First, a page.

Developing and externally validating a machine learning risk prediction model for 30-day mortality after stroke using national stroke registers in the UK and Sweden

Vasa Curcin, Wenjuan Wang, Benjamin Bray, Charles Wolfe, Marie Eriksson, Josline Adhiambo Otieno

Research output: Contribution to journalArticlepeer-review

Abstract

Objectives
We aimed to develop and externally validate a generalisable risk prediction model for 30-day stroke mortality suitable for supporting quality improvement analytics in stroke care using large nationwide stroke registers in the United Kingdom and Sweden.
Design
Registry based cohort study.
Setting
Stroke registries including the Sentinel Stroke National Audit Program (SSNAP) in England, Wales, and Northern Ireland (2013-2019) and the national Swedish stroke register (Riksstroke 2015-2020).
Participants and Methods
Data from SSNAP were used for developing and temporally validating the model, and data from Riksstroke were used for external validation. Models were developed with the variables available in both registries using logistic regression (LR), LR with elastic net and interaction terms, and XGBoost. Performances were evaluated with discrimination, calibration, and decision curves.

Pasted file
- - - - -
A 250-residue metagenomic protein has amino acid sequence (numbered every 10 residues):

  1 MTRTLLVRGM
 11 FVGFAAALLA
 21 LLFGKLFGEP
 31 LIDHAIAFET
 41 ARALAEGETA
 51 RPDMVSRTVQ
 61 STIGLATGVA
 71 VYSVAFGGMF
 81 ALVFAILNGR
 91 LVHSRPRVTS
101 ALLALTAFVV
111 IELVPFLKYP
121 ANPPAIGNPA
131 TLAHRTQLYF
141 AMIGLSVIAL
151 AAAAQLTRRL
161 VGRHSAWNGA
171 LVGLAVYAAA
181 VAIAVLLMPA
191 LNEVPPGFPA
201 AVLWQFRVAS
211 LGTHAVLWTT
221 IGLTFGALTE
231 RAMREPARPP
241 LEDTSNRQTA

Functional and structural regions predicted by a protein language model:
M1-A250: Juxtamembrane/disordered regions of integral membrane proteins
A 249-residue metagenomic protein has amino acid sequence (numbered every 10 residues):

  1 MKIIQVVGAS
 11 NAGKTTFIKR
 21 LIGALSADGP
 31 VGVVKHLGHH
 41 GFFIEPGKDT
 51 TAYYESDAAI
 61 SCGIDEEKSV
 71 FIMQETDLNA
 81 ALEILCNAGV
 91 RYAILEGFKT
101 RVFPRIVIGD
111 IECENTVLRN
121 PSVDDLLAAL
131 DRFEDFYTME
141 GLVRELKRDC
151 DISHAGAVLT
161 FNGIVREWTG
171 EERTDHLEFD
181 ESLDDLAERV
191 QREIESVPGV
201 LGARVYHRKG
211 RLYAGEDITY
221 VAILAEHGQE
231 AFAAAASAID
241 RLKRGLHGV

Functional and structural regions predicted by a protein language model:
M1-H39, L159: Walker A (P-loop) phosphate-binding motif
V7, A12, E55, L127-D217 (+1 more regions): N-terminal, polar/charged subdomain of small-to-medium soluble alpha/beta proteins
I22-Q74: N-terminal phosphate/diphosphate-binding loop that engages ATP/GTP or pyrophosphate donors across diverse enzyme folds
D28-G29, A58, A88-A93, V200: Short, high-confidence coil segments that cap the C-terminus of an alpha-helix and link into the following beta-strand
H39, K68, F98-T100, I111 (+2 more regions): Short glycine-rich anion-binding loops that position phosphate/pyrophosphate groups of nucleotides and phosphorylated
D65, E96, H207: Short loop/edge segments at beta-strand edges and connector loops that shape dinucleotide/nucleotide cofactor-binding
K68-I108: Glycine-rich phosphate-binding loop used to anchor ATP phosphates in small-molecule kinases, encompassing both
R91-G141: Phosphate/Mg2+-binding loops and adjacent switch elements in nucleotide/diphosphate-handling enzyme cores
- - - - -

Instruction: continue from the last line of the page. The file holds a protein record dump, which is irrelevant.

Outcome measures
The primary outcome was all-cause 30-day in-hospital mortality after stroke.
Results
In total, 488,497 stroke patients with 12.4% 30-day in-hospital mortality were used for developing and temporally validating the model in the UK. A total of 128,360 stroke patients with 10.8% 30-day in-hospital mortality and 13.1% all mortality were used for external validation in Sweden. In the SSNAP temporal validation set, the final XGBoost model achieved the highest area under the ROC curve (AUC) (0.852 (95% CI: 0.848-0.855)) and was well-calibrated. The performances on the external validation in Riksstroke were as good and achieved AUC at 0.861 (95% CI: 0.858, 0.865) for in-hospital mortality. For Riksstroke, the models slightly overestimated the risk for in-hospital mortality, whilst they were better calibrated at the risk for all mortality.
Conclusion
The risk prediction model was accurate and externally validated using high quality registry data. This is potentially suitable to be deployed as part of quality improvement analytics in stroke care to enable the fair comparison of stroke mortality outcomes across hospitals and health systems across countries.
Original languageEnglish
JournalBMJ Open
Publication statusAccepted/In press - 22 Aug 2023

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